Sunday, 13 November 2011

The Joy of...............Cauliflower.

After the controversial, and may I say ground breaking decision to plant my Cauliflowers in a circle, (the circle signifying the head of the flower). I was not surprised that they were failing.

Apart from the planting I felt that I had done everything correctly.  I planted the plugs in moist soil and watered them well in, I had netted them straight away, to stop the greedy pigeons, and as we get very little rain in East Anglia I made sure they were never dry.
Despite all this devotion all I seemed to have grown was a mass of green leaves, I was actually wondering if you can cook them.

So I decided to remove the netting.  As I did this I pulled away some of the leaves, I was surprised to see the most perfect whitest Cauliflower head I have ever seen, I moved to the next plant and I actually squealed, another one just the same. It's hard to convey the absolute delight that I had in this discovery, most people on the allotment had told me they could be tricky so I think I had anticipated failure.

Buoyed by my success and dreaming of cheese sauce, I went to harvest the cauliflower.  It was at this point that I realised that I didn't know how to harvest a cauliflower. Do I pull up the whole plant, or do I just remove the flower? I walked around the allotments there was not a soul about, so I decided to ask on Twitter and sat all forlorn waiting for a response. @AllotmentMate, who Is a sort of allotment Superhero (not sure if he has a cape) came to my rescue, he very promptly tweeted Cut just below the Cauli taking a few leaves with it.

I did feel a bit of a fool, but it's always better to ask when you don't know, so thank you very much Ian.
I had also left the shed keys at home so was unable to get to the right tools for the job,  fortunately I had I pair of scissors and a nail file in my handbag so the beheaded was an old fashioned execution rather than the guillotine.

Everything we ate that night was  produced within a mile of our house, local Lamb, potatoes and Cauliflower cheese, very satisfying.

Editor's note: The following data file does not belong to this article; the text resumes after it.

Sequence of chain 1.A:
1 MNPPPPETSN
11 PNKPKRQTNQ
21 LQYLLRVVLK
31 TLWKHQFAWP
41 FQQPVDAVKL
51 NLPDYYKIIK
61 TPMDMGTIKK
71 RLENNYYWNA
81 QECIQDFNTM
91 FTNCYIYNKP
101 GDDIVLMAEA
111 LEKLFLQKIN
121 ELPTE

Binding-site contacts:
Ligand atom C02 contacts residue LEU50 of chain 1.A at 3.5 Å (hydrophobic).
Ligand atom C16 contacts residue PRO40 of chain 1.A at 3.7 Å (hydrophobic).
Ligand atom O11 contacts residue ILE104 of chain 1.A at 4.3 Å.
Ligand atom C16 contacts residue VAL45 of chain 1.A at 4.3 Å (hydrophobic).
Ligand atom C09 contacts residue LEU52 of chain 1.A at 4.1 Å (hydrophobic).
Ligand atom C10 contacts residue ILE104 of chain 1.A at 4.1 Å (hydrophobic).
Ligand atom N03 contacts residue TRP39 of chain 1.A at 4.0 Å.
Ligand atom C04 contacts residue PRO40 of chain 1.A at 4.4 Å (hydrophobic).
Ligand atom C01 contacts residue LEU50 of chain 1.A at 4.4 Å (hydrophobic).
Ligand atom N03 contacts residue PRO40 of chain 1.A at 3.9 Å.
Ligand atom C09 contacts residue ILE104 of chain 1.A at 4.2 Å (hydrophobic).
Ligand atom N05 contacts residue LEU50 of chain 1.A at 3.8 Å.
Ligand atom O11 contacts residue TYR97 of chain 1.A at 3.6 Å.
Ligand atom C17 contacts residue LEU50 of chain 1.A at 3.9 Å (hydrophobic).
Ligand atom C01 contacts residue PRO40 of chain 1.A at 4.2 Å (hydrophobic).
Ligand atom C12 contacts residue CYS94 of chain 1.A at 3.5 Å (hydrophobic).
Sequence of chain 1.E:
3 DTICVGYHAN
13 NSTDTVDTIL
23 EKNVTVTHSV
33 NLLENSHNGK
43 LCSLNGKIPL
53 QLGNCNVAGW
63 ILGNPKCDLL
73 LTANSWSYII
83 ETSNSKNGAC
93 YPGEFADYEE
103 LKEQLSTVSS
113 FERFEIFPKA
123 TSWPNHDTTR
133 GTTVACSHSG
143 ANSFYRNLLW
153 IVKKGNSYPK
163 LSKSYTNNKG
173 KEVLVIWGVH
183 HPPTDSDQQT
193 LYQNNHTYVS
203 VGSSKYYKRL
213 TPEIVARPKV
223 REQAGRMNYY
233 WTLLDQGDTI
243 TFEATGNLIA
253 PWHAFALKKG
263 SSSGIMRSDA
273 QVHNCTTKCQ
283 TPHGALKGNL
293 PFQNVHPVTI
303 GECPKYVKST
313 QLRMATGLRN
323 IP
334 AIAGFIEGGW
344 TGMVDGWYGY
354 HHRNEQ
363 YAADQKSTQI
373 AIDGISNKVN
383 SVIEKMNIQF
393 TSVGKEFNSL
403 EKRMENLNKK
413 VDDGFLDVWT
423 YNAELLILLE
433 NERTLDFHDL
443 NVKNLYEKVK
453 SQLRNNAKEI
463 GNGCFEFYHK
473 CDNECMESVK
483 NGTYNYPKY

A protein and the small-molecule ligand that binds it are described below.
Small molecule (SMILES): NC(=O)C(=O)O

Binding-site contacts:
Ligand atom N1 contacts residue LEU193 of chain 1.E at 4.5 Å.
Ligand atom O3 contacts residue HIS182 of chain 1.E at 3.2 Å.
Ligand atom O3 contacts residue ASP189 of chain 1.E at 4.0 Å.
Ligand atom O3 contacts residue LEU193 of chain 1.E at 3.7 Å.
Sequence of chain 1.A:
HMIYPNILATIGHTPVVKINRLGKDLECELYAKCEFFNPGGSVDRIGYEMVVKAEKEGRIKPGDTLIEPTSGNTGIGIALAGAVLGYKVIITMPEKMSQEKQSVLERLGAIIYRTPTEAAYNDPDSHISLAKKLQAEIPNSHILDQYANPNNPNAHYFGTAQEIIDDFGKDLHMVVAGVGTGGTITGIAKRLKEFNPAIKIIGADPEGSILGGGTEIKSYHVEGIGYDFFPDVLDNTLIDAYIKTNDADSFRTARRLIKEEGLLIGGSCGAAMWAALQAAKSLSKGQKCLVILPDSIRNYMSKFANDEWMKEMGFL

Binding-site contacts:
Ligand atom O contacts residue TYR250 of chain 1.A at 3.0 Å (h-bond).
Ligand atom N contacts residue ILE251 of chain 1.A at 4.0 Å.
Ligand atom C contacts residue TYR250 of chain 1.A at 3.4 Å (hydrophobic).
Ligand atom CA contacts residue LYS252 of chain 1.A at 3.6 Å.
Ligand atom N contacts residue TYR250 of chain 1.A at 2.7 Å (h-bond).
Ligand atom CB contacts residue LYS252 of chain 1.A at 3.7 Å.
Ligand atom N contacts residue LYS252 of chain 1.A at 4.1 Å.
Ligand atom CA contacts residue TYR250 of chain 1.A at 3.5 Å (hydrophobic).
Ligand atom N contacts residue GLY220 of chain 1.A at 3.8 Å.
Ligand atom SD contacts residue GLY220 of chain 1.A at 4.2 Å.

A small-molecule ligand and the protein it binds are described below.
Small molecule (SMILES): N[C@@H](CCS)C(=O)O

Wednesday, 9 November 2011

Crab Apple

Fiona and I have started a tradition, and although it is only in it's infancy (2 years) I feel it will run and run. The annual picking of the crab-apple.

There are 5 crab-apples trees that Steve and I often admire whilst walking the dogs. Beautiful throughout the seasons, from their lovely blousy blossoms to the ruby red fruits that they display so amply now.

These trees are fully laden with the most glorious crab apples and it is such a shame to waste such 'gorgeousness' so Fiona and I took the short walk, me with the trugs and Fi with the more professional, and high fashion, harvesting bag which fits jauntily over the shoulder.

We harvested the fruit picking side by side talking about plants, flowers, food and books, and as always time slips sideways, and you suddenly realise that you have greedily picked more than enough, and carrying them home will be decidedly awkward. Its very odd but once we picked them they look as much yellow as red.

Getting the juice from the fruit is no longer the arduous task it once was, the Steam Juicer has dispensed with any need for muslin and waiting. That last sentence reads like an advert, I don't mean it to but it is such a fantastic utensil and saves so much time and mess that it is a wonder that more people don't have them.
The juicer uses gentle steam to open up the fruit cells, so that the juice drips into the juice pan which can then be used to make jellies or cordial.

Fill the bottom pan with water and place on the hob to boil, the juice collecting pan fits snugly a-top, this is where the juice collects, add on the steamer basket with the washed fruit and then the lid, don't worry about pitting the fruit or removing stems there is no need. Once the pan is boiling it will take 40 to 70 mins, for the steam to puff up the fruit and release the juice which falls into the juice pot.

Once we had enough juice we could set about making the jelly (no pun intended).

We used Fiona's recipe of course and although she likes it hotter than me, I went along with the chilli to juice ratio which resulted in the most delicious Jelly, the sweet and hot is a perfect companion to cheese, cold cuts, and I even use it on my curry.

You can find the recipe here